Jacky was running. There was no thought in his head, only an intense drive to run. There was no sense he was getting anywhere, no plan, no destination, no future. All he had was a sense of what was behind, what he was running from. Jacky was running.
The Natives of the Colony are restless. The Settlers are eager to have a nation of peace, and to bring the savages into line. Families are torn apart, reeducation is enforced. This rich land will provide for all.
This is not Australia as we know it. This is not the Australia of our history. This TERRA NULLIUS is something new, but all too familiar.
This is an incredible debut from a striking new Australian Aboriginal voice.
Claire G. Coleman is a writer from Western Australia. She identifies with the South Coast Noongar people. Her family are associated with the area around Ravensthorpe and Hopetoun. Claire grew up in a Forestry’s settlement in the middle of a tree plantation, where her dad worked, not far out of Perth. She wrote the manuscript for Terra Nullius, which won the SLQ black&write! Fellowship, while travelling around Australia in a caravan.
Claire G. Coleman’s Terra Nulllius is an arresting and original novel that addresses the legacy of Australia’s violent colonial history. It begins with a breathless account of a young man named Jacky running away from a remote missionary outpost overseen by the domineering Sister Bagra. The dramatic tale of flight and pursuit that unfolds across the book’s early chapters develops into a scathing commentary on the systemic depredations and injustices that are all-too familiar as consequences of the archetypal conflict that inevitably arises between the two groups the novel refers to simply as Natives and Settlers. Later, the novel shifts into the realm of science fiction, which is used to grant what initially appears to be a straightforward if slightly allegorised story of colonial opppression, dehumanisation and resistance an additional scourging layer of dramatic irony. Coleman’s punchy prose is insistent throughout, its energy unflagging. Terra Nullius is a novel for our times, one whose tone is as impassioned as its message is necessary.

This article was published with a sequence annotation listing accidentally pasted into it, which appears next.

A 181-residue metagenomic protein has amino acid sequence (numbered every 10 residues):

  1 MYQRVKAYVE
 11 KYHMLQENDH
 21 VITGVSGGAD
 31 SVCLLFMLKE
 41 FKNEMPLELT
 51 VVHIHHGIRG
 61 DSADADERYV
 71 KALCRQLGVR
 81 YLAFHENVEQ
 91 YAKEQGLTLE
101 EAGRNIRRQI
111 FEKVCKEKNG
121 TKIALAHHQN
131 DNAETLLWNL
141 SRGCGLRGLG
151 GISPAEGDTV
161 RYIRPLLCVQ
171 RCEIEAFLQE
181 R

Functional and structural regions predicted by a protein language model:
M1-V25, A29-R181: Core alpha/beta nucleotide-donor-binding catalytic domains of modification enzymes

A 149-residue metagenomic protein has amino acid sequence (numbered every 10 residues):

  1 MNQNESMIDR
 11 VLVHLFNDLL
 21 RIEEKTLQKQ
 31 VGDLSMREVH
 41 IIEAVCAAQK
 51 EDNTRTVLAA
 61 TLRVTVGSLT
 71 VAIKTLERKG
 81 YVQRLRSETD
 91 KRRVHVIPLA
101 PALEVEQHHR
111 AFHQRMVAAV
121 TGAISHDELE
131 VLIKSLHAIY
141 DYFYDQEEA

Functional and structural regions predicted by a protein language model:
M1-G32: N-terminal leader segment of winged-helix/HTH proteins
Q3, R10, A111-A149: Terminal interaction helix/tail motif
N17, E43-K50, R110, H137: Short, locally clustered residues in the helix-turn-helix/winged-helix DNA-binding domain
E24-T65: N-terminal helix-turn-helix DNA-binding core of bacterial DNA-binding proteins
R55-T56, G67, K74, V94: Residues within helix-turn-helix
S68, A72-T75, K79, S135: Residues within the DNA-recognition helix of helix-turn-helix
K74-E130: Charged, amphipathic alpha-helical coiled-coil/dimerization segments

‘Now is the moment for Terra Nullius. Like its titular legal concept, speculative racial fiction is rooted in the political struggles of the late twentieth century and is contesting them into the twenty-first.’ Alison Whittaker, Sydney Review of Books